Then for the child, you’re SO focused on what’s next, that you can’t think about dealing with every last thing you own in your family home.
For some of us, this transition is smooth. The kid is switched on, takes all of their stuff and deals with it. Parent is switched on and is happily and confidently planning their next season of life with the child out of the house. But this situation is a rarity.
For most of us, and in my case, years go by, and your stuff stays in the house. Sometimes your stuff gets moved from your bedroom to the garage or attic. But it’s still there.
Then when you come back home to stay for a couple of nights, you might take some of your old things with you.
So here’s the hard truth about this situation. And I’m talking to the kids who still have their stuff in the family home.
And especially if you’re trying to live a minimalist life. It’s not fair for you to live clutter-free in your own environment, but continue to contribute clutter to your family home. Consciously and unconsciously you’re creating a burden for your parents.
I’ve said this before, but I used to work in Real Estate. I saw first hand; the burden children’s clutter had on parents trying to move on with their lives, whether they were downsizing or moving out of town. It creates more decisions for your parents to make, which are not their decisions to make.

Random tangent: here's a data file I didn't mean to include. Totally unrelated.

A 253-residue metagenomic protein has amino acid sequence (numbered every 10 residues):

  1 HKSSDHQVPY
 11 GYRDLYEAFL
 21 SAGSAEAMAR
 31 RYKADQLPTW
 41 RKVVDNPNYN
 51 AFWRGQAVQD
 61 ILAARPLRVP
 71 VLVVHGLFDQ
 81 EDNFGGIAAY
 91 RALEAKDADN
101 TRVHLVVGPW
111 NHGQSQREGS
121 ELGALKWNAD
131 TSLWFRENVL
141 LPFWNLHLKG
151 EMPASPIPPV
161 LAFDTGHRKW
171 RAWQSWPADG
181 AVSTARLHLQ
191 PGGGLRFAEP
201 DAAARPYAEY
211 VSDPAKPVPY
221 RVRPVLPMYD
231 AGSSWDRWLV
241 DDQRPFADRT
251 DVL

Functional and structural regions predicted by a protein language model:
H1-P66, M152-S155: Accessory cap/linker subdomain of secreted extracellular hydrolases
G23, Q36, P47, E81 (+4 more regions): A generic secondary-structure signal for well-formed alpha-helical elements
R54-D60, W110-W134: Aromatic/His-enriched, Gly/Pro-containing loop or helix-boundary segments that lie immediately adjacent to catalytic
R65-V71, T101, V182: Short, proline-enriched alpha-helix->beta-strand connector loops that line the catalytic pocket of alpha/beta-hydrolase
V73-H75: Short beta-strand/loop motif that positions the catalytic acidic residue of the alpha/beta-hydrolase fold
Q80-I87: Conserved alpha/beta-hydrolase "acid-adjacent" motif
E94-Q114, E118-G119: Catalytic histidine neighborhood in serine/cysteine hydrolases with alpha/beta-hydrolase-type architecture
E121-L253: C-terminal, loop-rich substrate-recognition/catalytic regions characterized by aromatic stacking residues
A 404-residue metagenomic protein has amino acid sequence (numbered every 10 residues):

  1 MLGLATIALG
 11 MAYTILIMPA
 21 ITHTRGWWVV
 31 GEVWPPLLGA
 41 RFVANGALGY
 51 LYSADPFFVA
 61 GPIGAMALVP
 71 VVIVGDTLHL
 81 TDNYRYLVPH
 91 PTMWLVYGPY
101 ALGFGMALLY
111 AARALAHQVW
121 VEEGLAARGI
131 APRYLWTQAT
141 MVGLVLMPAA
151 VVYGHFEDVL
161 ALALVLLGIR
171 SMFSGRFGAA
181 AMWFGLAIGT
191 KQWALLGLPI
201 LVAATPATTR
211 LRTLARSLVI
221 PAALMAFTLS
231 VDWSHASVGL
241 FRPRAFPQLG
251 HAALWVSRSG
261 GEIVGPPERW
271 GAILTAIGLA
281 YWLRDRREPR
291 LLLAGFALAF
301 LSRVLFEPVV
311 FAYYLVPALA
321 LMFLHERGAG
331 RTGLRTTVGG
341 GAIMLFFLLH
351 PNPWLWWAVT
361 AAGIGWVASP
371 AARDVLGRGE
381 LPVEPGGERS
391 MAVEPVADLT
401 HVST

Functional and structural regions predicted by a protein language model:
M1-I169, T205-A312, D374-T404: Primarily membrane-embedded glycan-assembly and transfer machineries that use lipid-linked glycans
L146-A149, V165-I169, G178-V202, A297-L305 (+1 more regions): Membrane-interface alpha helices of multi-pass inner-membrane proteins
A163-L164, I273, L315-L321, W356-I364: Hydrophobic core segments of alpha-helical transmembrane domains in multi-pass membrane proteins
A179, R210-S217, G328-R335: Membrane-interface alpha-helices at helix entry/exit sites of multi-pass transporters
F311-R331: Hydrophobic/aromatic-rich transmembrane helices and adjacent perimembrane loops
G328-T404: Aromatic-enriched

It also hinders their ability to work with the space on their own, which we’ve worked so hard to pay for financially.
Yes, some parents like having their children’s things at home, as they’re holding onto those family memories. And while your parents may not be minimalists, it’s still not fair to put your stuff on them.
I had this realisation when I was in the garage of my family home. First of all, I was shocked that my mum couldn’t park her car in the garage because of all the stuff that had been stored in there.
I asked her why the garage was so full. And she said that some of it was her stuff, but the majority of the things belonged to children and grandchildren.
I instantly felt guilty about the situation—I couldn’t stand the thought of adding the weight of clutter to my mum. So I audited the garage for the rest of my things, which were mainly books. I then checked the whole family home, to grab everything that was mine. Thankfully there wasn’t much.
But I still walked away feeling stressed, just thinking about how much clutter we create for our parents as kids.
I see it all the time, with friends, clients, family. So I know this to be at least partly true in your life.
So hopefully after reading this post, you feel guilty. That’s the feeling I’m going for. Because with that guilt, you should be motivated to go back home and deal with your stuff.
Minimalism is not some tactic. It’s a way of life, and it spreads beyond your own environment. Lead by example and reduce clutter in all aspects of your life, and most of all, remove the weight of clutter from those closest in your life.